1910 HH Easterbrook Letter to Harry Parker

1910 HH Easterbrook Letter

122 Montague St
Brooklyn, NY 

June 9 1911

H. W Parker, Esq.
Chief of Fire Department
Stamford, Conn.

My Dear Sir,

Since I was at Stamford two weeks ago, I have been endeavoring to obtain information relative to the hand fire engines; Rippowam No.1 Company and Golf Stream No. 2 formally in service in your department.

I wrote to Fall River [Massachusetts] where the Gulf Stream is owned by the Veteran Fireman’s Administration, for its manufacturers number… 476. I sent that number to the American LaFrance Company at Elmira, NY; the successor of Button its builder; for information from the books of the old firm, relative to it.  They informed me that the engine was built for Stamford in 1858 and shipped in April. It was sold to Canaan, Connecticut in 1883, according to my records; traded with the Combination Ladder Company of Providence, Rhode Island for free and purchased by the Fall River Veterans in 1897. It was first named “Stamford” and the name changed to “Gulf Stream” after it came to Stamford. This is proof positive that it was not the Rippowam and not the old Troy engine purchased in 1859.

From my records of engines made by Hanneman [sic] of Boston (and I have a complete list of 745 made between 1792 and 1881 when the concern went out of existence) I find that a 5-1/2 inch engine, Stamford No. 2 number 504, was shipped to Stamford in May 16, 1854.  This company was, I believed organized at that time and probably used that Hanneman engine until the arrival of the Gulf Stream in 1858. That Hanneman engine is probably the one you informed me is located at the foundry in your city.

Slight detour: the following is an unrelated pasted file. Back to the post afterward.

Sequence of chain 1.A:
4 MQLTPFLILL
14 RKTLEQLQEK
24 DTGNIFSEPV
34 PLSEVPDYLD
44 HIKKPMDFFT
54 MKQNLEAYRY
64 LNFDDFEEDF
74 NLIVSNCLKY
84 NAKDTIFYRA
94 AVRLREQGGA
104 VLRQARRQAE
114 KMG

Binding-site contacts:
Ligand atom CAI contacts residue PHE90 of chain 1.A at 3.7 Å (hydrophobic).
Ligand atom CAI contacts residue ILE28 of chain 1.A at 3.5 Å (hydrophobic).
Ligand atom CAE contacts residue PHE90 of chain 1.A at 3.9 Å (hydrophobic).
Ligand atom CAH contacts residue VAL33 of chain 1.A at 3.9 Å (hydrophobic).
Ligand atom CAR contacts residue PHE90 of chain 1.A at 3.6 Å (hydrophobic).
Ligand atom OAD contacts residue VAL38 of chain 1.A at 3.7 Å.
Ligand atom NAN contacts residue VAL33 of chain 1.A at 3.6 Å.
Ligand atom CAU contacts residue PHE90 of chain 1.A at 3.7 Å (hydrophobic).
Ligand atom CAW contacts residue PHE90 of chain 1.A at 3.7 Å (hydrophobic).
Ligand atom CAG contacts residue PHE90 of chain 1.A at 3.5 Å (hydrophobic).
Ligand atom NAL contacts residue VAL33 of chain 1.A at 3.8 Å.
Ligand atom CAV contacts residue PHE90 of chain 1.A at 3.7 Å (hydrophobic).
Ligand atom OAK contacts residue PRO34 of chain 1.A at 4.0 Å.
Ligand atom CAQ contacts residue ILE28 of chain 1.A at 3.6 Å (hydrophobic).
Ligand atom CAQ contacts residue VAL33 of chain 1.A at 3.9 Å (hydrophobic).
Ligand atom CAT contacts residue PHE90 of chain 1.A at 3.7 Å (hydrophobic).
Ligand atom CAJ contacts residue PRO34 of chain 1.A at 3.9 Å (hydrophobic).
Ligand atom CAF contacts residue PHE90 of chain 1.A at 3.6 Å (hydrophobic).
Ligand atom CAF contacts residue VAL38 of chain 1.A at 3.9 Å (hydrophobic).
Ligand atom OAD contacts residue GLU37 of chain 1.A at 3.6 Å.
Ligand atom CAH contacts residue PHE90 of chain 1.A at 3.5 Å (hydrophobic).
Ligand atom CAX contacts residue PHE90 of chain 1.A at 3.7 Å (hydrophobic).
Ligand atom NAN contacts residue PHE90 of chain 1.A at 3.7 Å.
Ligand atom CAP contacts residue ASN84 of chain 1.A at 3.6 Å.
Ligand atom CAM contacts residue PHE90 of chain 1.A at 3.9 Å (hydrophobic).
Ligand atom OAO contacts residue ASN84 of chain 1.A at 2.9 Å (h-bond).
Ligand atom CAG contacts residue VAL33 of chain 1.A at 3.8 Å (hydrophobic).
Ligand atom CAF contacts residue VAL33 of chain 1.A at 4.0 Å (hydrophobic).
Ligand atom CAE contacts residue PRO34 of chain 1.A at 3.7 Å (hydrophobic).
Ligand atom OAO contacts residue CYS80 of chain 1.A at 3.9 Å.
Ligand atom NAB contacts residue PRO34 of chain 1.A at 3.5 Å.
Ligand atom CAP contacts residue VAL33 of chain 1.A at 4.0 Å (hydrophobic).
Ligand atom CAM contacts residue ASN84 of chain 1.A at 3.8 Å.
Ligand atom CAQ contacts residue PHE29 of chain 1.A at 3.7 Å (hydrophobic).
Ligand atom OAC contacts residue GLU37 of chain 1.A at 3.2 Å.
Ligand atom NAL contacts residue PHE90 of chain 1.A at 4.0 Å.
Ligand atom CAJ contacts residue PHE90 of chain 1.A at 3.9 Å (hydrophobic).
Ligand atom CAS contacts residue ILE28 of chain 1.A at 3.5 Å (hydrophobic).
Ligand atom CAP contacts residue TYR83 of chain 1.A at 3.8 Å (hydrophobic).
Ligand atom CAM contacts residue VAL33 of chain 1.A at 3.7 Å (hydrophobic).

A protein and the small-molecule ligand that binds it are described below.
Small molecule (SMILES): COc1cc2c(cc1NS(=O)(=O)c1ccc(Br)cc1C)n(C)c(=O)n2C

The Rippowam No. 1 company, from what information I have, had three engines. The old gooseneck now at the plant of the Stamford Manufacturing Company, purchased in 1844; a 10 inch Button engine, purchased in 1855; and the old gooseneck Intent No. 3 of Troy, New York, purchased in September 1859

From my records of Firemans musters, I find that the Rippowam, Lorenzo Meeker foreman, at a muster held at Springfield, Massachusetts on September 28, 1855, made a perpendicular play through 300 feet of hose at 109 feet and finished 14 in a list of 22 engines. The best record made at this muster was 148 feet. The lowest 80 feet.

At a muster held at New Haven, September 5, 1856, the Rippowam, Captain Meeker, won first prize of $500 with a perpendicular play through 450 feet of hose of 153 feet, defeating 20 other engines, including many of the best known muster engine of that time. And some of those at the present, including the famous prize winner Hey Cart [sic] of Pawtucket Rhode Island, the Niagara of Chicago, then one of the best known machines in the west, and others of Brooklyn, New York, Hartford, Springfield and other cities, then famous prize winners,

At a muster held at Hartford, September 24, 1857, the Rippowam with Captain Meeker, made a horizontal play through 400 feet of hose of 147 feet, 9 inches and finished 14th and a list of 39 engines.  The best record at this muster was 186 feet, 9 inches, the smallest, 100 feet. The Rippowam made a better record than did several of the largest and best engines of New York, Brooklyn, Wooster, New Haven and other cities.

At one of the largest of the old time monsters held at Wooster on September 8, 1858, with 48 contestants, the Rippowam, Charles Darwin Forman, finish last with 112 feet. I have no Record as to why it made so poor a record but presume that there was some just cause four.